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Aggie Blue Sky Night: USU Observatory Offers Open House Oct. 8


Monday, Oct. 04, 2010


USU Observatory
All are invited to the inaugural public opening of the USU Observatory Friday, Oct. 8. The observatory sits atop USU's Science Engineering Research 'SER’ Building.
James Coburn
Physics faculty member James Coburn, USUO coordinator, discusses the university's new 20-inch telescope.
All are invited to “Aggie Blue Sky Night,” the inaugural public opening of the Utah State University Observatory Friday, Oct. 8, on campus. The free gathering begins at 7:30 p.m. with a brief dedication ceremony in the Engineering Building, Room 103.
 
“We’re excited to show the community the new observatory, which is a wonderful addition to campus and a great learning tool for students,” says Jan Sojka, professor and head of USU’s Department of Physics, which manages USUO, as the observatory is informally known.
 
Following the ceremony, guests will have the opportunity, in small groups, to visit the roof of the Science Engineering Research building, upon which the observatory is located. Weather permitting, guests will view crisp, clear images of Jupiter and the Galilean moons through USUO’s new 20-inch PlaneWave Instruments telescope.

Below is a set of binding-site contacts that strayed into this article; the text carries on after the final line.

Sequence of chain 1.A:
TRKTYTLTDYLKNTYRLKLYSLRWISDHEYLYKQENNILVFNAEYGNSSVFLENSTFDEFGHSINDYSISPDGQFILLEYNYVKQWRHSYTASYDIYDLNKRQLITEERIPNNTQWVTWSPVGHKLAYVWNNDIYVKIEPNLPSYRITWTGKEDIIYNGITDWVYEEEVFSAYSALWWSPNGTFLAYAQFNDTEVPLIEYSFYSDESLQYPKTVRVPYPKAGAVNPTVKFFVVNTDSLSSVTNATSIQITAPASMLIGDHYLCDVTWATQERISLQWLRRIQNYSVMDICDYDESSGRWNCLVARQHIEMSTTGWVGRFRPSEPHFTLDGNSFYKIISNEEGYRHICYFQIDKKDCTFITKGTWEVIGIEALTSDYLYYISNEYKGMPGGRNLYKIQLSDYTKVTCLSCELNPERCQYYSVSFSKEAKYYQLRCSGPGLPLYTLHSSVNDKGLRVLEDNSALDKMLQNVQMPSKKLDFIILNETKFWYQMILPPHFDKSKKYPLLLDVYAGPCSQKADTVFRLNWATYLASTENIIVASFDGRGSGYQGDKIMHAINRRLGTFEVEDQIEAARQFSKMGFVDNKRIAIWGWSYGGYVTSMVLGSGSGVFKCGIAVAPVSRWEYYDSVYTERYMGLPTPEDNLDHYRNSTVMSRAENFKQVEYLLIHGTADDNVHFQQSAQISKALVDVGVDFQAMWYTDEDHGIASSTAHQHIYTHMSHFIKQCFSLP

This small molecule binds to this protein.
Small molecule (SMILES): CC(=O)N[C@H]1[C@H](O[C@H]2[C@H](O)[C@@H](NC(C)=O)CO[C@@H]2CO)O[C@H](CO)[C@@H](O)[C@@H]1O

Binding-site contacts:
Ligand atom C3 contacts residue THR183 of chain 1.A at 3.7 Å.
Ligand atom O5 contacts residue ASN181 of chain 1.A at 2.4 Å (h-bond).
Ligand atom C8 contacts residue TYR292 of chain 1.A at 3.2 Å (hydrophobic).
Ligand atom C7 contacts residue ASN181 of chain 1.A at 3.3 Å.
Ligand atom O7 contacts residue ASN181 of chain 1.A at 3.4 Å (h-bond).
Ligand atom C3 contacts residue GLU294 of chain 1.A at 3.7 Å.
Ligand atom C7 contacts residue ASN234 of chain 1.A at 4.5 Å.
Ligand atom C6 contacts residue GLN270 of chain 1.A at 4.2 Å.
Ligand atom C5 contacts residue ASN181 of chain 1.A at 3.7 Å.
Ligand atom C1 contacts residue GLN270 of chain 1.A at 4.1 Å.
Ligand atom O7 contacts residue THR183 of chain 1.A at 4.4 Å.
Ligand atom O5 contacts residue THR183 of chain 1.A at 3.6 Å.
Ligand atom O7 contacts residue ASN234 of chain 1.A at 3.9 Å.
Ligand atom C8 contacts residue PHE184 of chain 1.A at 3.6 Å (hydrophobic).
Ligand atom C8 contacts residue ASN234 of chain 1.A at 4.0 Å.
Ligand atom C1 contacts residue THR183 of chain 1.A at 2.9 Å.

While waiting their turn to enter USUO, which features a circular staircase leading to a telescope gallery topped with a 16.5-foot diameter dome, guests can visit a variety of presentations and exhibits. Presenters include USU’s Get Away Special student team, which flew an experiment aboard NASA’s ‘Vomit Comet’ microgravity aircraft in June 2010; John Elwell, program manager of USU’s Space Dynamics Laboratory, which built NASA’s orbit-based WISE telescope; USU astronomy lecturer Tonya Triplett and members of USU’s LIDAR “Green Beam”  and new “Gold Beam” team.
 
Physics faculty member Shane Larson, along with members of USU’s Society of Physics Students chapter and Cache Valley Stargazers, will staff telescopes on the grounds surrounding the SER building to offer guests additional opportunities to view the night sky. Additional telescopes, mounted on top of the SER building, will be available for stargazing.
 
As a student fundraiser, the SPS chapter will offer refreshments for purchase.
 
The evening’s presentations are handicap-accessible; the observatory’s telescope is accessible by stairs only.
 
USU students are the primary beneficiaries of the new observatory, says James Coburn, USUO coordinator. More than 750 Aggies are enrolled in fall astronomy classes, which afford them access to USUO. As staffing permits, USU hopes to offer public observatory viewing events several times per year.
 
Prior to the evening’s gathering, USU’s newly restarted student chapter of the American Institute of Aeronautics and Astronautics will hold its opening social at 6 p.m. in Engineering Building, Room 106. All USU students are welcome to attend.
 
For more information, contact the Department of Physics, 435-797-2857.
 
Related links:
 
Contact: James Coburn, 435-797-3014, james.coburn@usu.edu
Contact: Shane Larson, 435-797-8838, s.larson@usu.edu
Writer: Mary-Ann Muffoletto, 435-797-3517, maryann.muffoletto@usu.edu


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